In the light of this clause it is idle to contend on the part of the respondents/writ petitioners that their appointment is under the rules or that their appointment is a temporary appointment within the meaning of Bombay Civil Service Rules. Rule 2 of the Bombay Civil Service Rules which is quoted in the judgment of the High Court reads thus:

"except where it is otherwise expressed or implied, these rules apply to all members of services and holders of posts whose conditions of services the government of Bombay are competent to prescribe:

Provided that they shall also apply to:- "(a) any person for whose appointment and conditions of employment and conditions of employment special provision is made by or under any law for the time being in force, and (b)any person in respect of whose service, pay and allowances and pension or any of them special provisions has been 852 made by an agreement made with him in respect of any matter not covered by the provisions of such law or agreement." The High Court has relied upon the said rule to hold that the writ petitioners are covered by clause (b) to the proviso. It has further held that the respondent must be deemed to be holders of temporary posts within the meaning of rule 9(56) which defines the expression temporary post to mean a post carrying a definite rate of pay sanctioned for a limited time. On the above basis, the High Court has applied Rule 33 which provides the mode of terminating the service of a temporary Government servant. In short, the rule provides for a prior notice, the duration of which depends upon the length of service put in by the temporary Government servant. We are, however, of the opinion that the said rules have no application to the respondents herein and that they cannot be deemed to be temporary Government servants within the meaning of the said rules inasmuch as the terms of their appointment clearly amount to an otherwise provision within the meaning of the Non- obstante clause ("except where it is otherwise expressed or implied") with which rule 2 begins. The order appointing the respondents expressly states not only that their services shall be terminated at any time without giving any notice and without assigning any reason but also that their appointment is for a limited period co-terminus with the concerned minister's tenure. They were also asked to execute an undertaking in the above terms which they did.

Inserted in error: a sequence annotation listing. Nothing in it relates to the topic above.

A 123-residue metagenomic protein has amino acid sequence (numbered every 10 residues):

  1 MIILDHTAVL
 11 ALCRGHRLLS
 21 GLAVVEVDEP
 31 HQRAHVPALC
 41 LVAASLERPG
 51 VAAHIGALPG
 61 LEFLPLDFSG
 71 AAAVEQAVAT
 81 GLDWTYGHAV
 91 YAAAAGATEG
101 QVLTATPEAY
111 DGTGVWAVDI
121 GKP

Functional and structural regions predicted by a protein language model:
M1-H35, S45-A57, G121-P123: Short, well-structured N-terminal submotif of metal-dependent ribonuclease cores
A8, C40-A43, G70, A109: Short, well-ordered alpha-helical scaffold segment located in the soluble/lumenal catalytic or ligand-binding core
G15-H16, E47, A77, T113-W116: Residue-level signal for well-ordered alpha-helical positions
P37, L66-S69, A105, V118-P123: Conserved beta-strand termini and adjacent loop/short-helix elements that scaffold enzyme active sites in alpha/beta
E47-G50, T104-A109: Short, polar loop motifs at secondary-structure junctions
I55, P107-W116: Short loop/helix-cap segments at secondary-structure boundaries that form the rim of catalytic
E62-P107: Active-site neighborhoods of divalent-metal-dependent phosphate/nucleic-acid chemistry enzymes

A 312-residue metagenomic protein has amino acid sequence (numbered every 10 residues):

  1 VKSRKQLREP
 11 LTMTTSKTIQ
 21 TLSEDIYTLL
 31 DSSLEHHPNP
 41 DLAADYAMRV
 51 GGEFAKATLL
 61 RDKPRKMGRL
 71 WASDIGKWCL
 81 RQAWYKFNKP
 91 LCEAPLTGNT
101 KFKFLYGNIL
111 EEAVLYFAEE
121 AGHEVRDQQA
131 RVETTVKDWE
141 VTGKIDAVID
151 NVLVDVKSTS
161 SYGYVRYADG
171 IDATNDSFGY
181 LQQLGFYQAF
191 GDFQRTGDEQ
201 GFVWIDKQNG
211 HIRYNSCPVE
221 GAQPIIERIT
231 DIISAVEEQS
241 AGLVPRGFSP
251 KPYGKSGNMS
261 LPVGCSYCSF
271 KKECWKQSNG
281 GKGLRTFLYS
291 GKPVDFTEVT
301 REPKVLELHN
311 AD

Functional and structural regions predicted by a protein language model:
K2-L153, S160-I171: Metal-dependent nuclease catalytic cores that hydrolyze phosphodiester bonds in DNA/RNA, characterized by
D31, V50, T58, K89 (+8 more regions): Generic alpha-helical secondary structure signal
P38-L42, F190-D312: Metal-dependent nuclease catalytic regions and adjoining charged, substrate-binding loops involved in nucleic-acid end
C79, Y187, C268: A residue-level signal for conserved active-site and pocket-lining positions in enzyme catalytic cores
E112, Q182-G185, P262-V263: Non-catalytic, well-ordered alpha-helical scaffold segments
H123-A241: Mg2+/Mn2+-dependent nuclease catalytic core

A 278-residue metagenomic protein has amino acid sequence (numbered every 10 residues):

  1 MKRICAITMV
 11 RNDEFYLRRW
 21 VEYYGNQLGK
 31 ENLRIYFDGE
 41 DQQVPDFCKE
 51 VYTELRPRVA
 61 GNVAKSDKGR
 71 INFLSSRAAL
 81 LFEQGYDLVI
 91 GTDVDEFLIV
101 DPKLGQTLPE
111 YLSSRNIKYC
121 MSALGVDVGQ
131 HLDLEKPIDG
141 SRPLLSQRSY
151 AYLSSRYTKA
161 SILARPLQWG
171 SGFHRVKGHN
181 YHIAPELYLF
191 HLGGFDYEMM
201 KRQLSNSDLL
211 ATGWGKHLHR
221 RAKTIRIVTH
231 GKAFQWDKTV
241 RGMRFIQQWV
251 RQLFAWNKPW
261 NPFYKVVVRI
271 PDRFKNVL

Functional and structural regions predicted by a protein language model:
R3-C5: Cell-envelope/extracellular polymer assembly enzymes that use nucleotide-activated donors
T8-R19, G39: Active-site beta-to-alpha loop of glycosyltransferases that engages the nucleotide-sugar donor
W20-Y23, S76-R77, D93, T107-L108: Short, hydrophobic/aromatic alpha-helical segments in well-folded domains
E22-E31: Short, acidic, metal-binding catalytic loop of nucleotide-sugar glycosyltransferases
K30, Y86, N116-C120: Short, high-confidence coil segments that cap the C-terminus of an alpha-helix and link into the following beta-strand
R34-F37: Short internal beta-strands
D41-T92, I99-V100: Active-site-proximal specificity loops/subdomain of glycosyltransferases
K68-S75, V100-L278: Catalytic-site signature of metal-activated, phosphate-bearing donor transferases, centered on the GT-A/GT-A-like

It is evident that the terms of their appointment and the undertaking are clearly inconsistent with the said rules and in particular with rule 33. Rule 33 (1)(b) and the term making their tenure co-terminus with their minister cannot go together. Sub-rule (1) of rule 33 of the Bombay Civil Service Rules may be set out at this stage, for the reason that the High Court has rested its case on clause (b) of the said sub-rule.

"33. (1)(a) The service of a temporary government servant shall be liable to termination at any time by a notice in writing given to him by the appointing authority.

(b) Where a temporary government servant has put in service for a period exceeding one year the period of such notice shall be one month and where such government servant has put in service for one year or any period less than one year the period 853 of such notice shall be one week.

Provided that the services of any such government servant may be terminated forthwith by payment to him of a sum equivalent to the amount of his pay plus allowance for the period of the notice due the same rates at which he was drawing pay and allowances immediately before the termination of his service or as the case may be, for the period by which such notice falls short of the notice period." For the reasons given above, we are of the opinion that the appointment of the respondents was a pure and simple contractual appointment and that such appointment does not attract and is outside the purview of the Bombay Civil Service Rules, 1959. Since the tenure of the ministers at whose instance and on whose recommendation they were appointed has come to an end with 10.12.1989 their service also came to an end simultaneously. No order of termination as such was necessary for putting an end to their service, much less a prior notice. They ought to go out in the manner they have come in.

The appeal in accordingly allowed. The judgment and the order of the Gujarat High Court is set aside. Having regard to the circumstances of the case, there shall be no order as to costs.

G.N. Appeal allowed.